[Air-l] Web 2.0 - "the machine is us?"

Alexis Turner subbies at redheadedstepchild.org
Wed Feb 14 13:23:05 PST 2007


Going on Kuhn's definition of a paradigm shift, I'll reiterate that I don't 
think this falls under that category.  If you buy his definition, it requires an 
overthrow of older methods almost altogether.  In the process, the old way of 
doing things is often completely ignored (Chang's 'Inventing Temperature' has a 
rather good example of this, involving the complete loss to history of an 
experiment in which physicists *radiated cold* - it doesn't meet what we 
believe about temperature today, so we have conveniently written it away).

In the case of 1.0/2.0, as you point out, the methods we are using now already 
existed, but in a more "primitive form."  To me, those are the keywords that suggest a 
paradigm shift has not occurred at all.  Normal science concerns itself with 
finessing and improving existing forms, making them less primitive in the 
process.
-Alexis

On Tue, 13 Feb 2007, Jim Porter wrote:

::Date: Tue, 13 Feb 2007 22:03:25 -0500
::From: Jim Porter <porterj8 at msu.edu>
::To: air-l at listserv.aoir.org, subbies at redheadedstepchild.org
::Subject: Re: [Air-l] Web 2.0 - "the machine is us?"
::
::I don't think O'Reilly is wrong, or guilty of marketing hype. Paradigm
::shifts are never all that clear in the midst of them. They only become clear
::as dramatic episodic shifts later. In the midst they definitely work more
::like a "stream of development." It's the same thing, just from two different
::historical perspectives.
::
::Web 1.0 and Web 2.0 -- and, now, Web 3.0 -- are oversimplified stage
::markers, maybe yes. But that that doesn't mean they don't signify important
::stages of development in social networking. To me "social networking" has
::been around since the advent of email discussion lists and hypertextual
::linkages -- almost as long as the WWW itself (1993-1994) -- just in a more
::primitive form. The numerical markers harken back to an older paradigm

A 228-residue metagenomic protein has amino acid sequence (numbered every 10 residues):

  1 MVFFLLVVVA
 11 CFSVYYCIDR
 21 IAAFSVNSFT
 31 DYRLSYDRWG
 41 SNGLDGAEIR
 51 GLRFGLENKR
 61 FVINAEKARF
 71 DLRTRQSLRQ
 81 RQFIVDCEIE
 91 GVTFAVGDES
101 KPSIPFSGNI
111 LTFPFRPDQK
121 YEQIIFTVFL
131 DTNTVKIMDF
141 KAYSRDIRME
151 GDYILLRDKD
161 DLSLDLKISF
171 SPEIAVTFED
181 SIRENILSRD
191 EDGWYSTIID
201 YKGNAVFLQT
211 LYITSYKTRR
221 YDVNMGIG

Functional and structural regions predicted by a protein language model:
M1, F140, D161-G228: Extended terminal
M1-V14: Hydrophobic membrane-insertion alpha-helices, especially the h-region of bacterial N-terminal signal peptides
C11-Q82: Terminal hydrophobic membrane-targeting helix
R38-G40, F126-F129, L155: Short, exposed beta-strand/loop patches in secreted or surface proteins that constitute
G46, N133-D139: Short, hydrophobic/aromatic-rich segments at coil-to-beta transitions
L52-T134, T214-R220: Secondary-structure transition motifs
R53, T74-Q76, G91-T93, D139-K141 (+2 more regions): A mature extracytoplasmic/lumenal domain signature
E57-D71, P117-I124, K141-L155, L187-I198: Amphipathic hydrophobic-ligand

::(software updates), and that is useful from a marketing and public commons
::standpoint. It just isn't very useful from a research or development
::standpoint. On the conceptual level "social networking" is the really
::interesting phenomenon, and it is ongoing.
::
::Jim Porter
::
::
::
::> Ok, so we agree it is NOT a new paradigm. Meaning that the 1.0 to 2.0
::> step naming suggestion is a Microsoft like overblown
::> pseudo-signification marketing attempt. Sure, "Web 1.7" wouldn't
::> catch on as much. We also agree that there is progress, and that some
::> of the progress is just necessary follow-up from sheer growth. We
::> simply didn't need what is seen as helpful now.
::> Do we agree that the basis for HTML already was the idea of
::> separating form and content? And do we agree that early on the Web
::> wasn't entirely built in static Web pages (remember Frontier? -->
::> http://dave.editthispage.com/historyOfFrontier )? And do we agree
::> that the Web has many more functions than just searching?
::> Personally, I see one stream of development, with great ideas rocking
::> the waters here and there and then. Looking forward to what comes
::> next!
::> --u
::> 
::> At 23:17 Uhr +0000 13.2.2007, Alexis Turner wrote:
::>> No, I believe the original way of finding information on the web involved 1)
::>> search engines and 2) static hyperlinks...generally built on static
::>> pages (ie -
::>> they change rarely, and are updated by people who can write HTML).
::>> 
::>> But I believe new methods allow more sophisticated ways to search for
::>> information.  A site like del.icio.us, for instance, that employs
::>> tagging by discrete entities
::>> (individual, identifiable humans) allows one more fine-grained control of the